Do you fancy an ARM processor in your next notebook? CUPP Computing apparently thinks that you could use one anyway. Having just announced the completion of a prototype machine capable of accepting both ARM and x86 processors running unique operating systems concurrently, it seems that this may be ARM’s chance to break into the desktop computing market dominated by the current x86 architecture.
Intel’s and AMD’s x86 processors have long dominated desktop and mobile computing, but mostly because of Microsoft’s decision to have Windows run only on x86 and no other architecture. However, there is much the ARM architecture has to offer for general-purpose computing, especially when one talks into account the low energy requirements of such processors.
Unfortunately, ARM has one huge obstacle to face in getting its processors onto the desktops and notebooks of today: the lack of support for Windows. With easily more than 80% of the world running on Microsoft’s OS for their desktop or mobile computing needs, the situation has reached a point where anything which is not supported by Windows is often dismissed as having little practical value.
That situation is set to change with CUPP Computing’s new prototype machine, though. The company’s prototype, also dubbed as the Computicator, features a unique platform which combines both a conventional x86 processor (Intel Core 2 Duo, in this case) and a Texas Instruments OMAP 3430 ARM Cortex A8-based processor clocked at 720MHz and integrated with 512MB of RAM. To top off the package, the Computicator comes with a single 320GB hard disk and a 16-inch display, giving it a laptop-like appearance.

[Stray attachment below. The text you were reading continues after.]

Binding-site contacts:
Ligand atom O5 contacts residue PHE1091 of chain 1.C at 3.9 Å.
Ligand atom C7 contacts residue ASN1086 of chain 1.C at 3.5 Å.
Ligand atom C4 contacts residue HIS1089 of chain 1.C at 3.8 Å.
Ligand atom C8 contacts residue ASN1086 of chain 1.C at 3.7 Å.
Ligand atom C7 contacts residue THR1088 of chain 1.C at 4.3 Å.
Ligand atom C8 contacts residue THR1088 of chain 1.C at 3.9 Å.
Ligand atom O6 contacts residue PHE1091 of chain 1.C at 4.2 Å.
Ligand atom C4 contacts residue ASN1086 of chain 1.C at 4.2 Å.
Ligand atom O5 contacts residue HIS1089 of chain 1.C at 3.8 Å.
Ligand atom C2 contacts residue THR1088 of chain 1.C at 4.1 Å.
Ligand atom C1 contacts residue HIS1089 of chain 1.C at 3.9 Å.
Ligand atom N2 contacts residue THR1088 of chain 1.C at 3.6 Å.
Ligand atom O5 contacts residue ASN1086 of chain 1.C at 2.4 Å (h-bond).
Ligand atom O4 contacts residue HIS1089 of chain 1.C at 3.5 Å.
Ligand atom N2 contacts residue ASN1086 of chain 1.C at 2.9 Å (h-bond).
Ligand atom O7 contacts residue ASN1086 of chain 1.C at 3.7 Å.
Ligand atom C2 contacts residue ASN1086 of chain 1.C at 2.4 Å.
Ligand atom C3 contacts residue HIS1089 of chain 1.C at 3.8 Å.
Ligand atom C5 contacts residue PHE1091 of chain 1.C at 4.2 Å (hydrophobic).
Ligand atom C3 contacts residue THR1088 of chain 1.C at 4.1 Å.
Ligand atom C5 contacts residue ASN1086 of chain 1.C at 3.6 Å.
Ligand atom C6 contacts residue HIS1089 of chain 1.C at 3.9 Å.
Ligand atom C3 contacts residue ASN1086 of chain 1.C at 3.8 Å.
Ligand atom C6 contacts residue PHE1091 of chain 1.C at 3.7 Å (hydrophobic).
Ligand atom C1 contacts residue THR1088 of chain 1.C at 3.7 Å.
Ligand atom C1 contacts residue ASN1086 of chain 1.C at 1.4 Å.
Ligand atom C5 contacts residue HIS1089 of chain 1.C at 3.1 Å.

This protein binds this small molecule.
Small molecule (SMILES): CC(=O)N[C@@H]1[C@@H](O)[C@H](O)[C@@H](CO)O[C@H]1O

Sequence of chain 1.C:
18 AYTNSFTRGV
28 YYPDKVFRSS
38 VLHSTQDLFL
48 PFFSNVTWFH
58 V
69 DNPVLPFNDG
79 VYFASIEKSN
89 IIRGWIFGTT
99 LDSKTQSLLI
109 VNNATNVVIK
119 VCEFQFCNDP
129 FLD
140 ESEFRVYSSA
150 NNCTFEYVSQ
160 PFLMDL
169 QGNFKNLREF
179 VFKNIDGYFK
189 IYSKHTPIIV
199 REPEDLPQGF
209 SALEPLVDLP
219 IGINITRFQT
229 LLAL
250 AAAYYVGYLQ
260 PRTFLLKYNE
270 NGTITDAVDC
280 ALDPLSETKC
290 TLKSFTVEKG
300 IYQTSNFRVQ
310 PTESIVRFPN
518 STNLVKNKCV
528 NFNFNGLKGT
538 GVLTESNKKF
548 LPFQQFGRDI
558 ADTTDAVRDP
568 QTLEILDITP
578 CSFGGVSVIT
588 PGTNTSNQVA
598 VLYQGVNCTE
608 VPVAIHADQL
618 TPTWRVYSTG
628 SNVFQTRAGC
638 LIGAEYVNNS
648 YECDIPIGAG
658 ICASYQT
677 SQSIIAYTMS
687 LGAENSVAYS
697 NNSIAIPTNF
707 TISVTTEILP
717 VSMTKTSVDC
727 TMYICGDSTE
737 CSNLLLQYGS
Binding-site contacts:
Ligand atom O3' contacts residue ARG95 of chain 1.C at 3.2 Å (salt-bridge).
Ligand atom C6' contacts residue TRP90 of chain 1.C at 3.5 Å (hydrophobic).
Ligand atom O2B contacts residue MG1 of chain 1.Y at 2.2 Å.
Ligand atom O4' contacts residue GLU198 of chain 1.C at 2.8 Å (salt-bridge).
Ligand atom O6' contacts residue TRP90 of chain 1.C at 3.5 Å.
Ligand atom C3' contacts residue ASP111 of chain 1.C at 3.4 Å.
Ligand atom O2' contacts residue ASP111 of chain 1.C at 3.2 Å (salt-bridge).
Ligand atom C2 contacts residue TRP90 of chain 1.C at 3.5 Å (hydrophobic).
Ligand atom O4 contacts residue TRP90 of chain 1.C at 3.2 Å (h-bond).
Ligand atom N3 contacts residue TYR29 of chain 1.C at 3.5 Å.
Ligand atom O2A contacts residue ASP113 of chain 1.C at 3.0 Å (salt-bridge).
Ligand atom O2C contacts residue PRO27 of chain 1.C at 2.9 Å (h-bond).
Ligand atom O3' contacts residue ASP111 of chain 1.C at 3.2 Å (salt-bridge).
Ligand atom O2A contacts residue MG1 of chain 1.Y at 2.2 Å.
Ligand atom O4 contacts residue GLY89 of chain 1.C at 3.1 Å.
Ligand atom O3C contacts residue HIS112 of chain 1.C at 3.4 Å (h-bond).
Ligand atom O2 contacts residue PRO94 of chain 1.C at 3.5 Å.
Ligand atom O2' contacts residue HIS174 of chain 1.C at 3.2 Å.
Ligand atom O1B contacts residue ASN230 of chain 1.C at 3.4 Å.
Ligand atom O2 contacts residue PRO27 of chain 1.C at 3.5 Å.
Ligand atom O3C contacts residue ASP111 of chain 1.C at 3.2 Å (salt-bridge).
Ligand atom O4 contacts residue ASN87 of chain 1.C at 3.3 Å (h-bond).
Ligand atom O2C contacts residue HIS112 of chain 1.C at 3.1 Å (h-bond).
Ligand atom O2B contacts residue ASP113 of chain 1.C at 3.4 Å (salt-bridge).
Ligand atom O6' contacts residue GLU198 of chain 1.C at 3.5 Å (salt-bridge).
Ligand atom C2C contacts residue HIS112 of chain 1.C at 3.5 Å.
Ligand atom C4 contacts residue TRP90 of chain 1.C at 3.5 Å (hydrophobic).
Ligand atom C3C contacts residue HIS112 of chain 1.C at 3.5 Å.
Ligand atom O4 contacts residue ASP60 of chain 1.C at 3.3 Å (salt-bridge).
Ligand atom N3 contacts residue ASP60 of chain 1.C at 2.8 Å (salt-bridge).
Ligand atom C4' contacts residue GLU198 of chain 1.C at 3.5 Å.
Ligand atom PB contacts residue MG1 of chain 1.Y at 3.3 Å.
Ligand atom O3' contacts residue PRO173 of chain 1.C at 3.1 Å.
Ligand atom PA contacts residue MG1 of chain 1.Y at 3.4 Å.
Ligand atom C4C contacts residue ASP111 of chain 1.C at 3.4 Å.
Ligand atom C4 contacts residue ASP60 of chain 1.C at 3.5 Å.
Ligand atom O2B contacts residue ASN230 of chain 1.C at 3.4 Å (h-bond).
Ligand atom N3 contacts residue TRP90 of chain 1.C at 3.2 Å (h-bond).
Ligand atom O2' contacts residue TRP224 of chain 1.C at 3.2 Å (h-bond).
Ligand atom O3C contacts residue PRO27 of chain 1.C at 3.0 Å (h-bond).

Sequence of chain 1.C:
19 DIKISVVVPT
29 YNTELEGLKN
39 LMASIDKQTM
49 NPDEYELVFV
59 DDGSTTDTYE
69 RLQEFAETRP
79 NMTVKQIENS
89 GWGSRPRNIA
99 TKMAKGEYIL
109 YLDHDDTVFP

But the real draw of CUPP Computing’s Computicator is the device’s ability to run two operating systems concurrently without virtualization, a feat which has yet to be achieved in current desktop computing standards. By imputing a certain keyboard command, the system will be able to instantly switch between Windows 7 Professional and Ubuntu LXDE (sometimes known as Lubuntu) on the fly, without the need for rebooting, no doubt due to the unique ability of the Computicator to operate two different architectures concurrently.
As the device is still a prototype, there is no mention of any availability date. However, it does set the stage for some major changes in the desktop computing market, especially where the CPU is concerned. Will CUPP Computing’s innovation be the push that ARM needs to make a presence into an area where x86 still rules supreme? Only time will tell.